No traces of cyanide have been detected in samples from dead fish that began piling up by the thousands on the shore of a Tianjin river this week, after a series of blasts ripped through a warehouse storing hazardous materials in the city’s Binhai district.
Images showing masses of dead fish floating near the banks of the Haihe River, located six kilometers from the warehouse, began spreading on social media yesterday as some speculated that the deaths were a result of the explosion.
The Ruihai International Logistics warehouse stored up to 40 different kinds of chemicals, including 700 tons of sodium cyanide, 800 tons of ammonium nitrate and 500 tons of potassium.
Tianjin Environmental Monitoring Center Director Deng Xiaowen, however, previously said that that no toxic levels of cyanide had been detected in the river where the fish were found.
He said that it’s normal to see large amounts of dead fish wash up on the riverbanks during the hot summers, as pollution flows into bodies of water after rainfall and can suffocate them.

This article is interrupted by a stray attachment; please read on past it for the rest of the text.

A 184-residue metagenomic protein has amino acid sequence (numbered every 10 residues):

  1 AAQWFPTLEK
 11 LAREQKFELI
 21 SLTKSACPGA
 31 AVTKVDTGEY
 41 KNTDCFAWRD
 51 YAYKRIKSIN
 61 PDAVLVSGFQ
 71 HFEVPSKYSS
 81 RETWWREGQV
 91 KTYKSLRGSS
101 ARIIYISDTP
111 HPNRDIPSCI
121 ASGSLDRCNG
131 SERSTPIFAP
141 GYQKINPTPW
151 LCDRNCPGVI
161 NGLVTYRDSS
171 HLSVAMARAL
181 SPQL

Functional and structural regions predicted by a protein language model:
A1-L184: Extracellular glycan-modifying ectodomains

Deng has vowed to announce the cause of the die-off to the public “immediately” after experts get to the bottom of it, according to People’s Daily.
The Global Times reported that the swath of dead fish spanned along 100 meters of the water’s surface. Officials identified them as stickleback and said they are ‘very sensitive to the environment’.
Zhang Yunli, the head of the port city’s marine fisheries association, told the newspaper that the mass fish deaths could’ve been the result of a change in water’s salinity, which happens annually.
Indeed, a one-kilometer trail of dead stickleback were spotted in the same river back in 2011. Authorities believed ‘an increase in contaminants’ triggered by recent rainfall was the reason, which sounds like a whole ‘nother terrible issue that probably ought to be dealt with, but whatever.
Move along people, nothing to see here.
[Images via People’s Daily]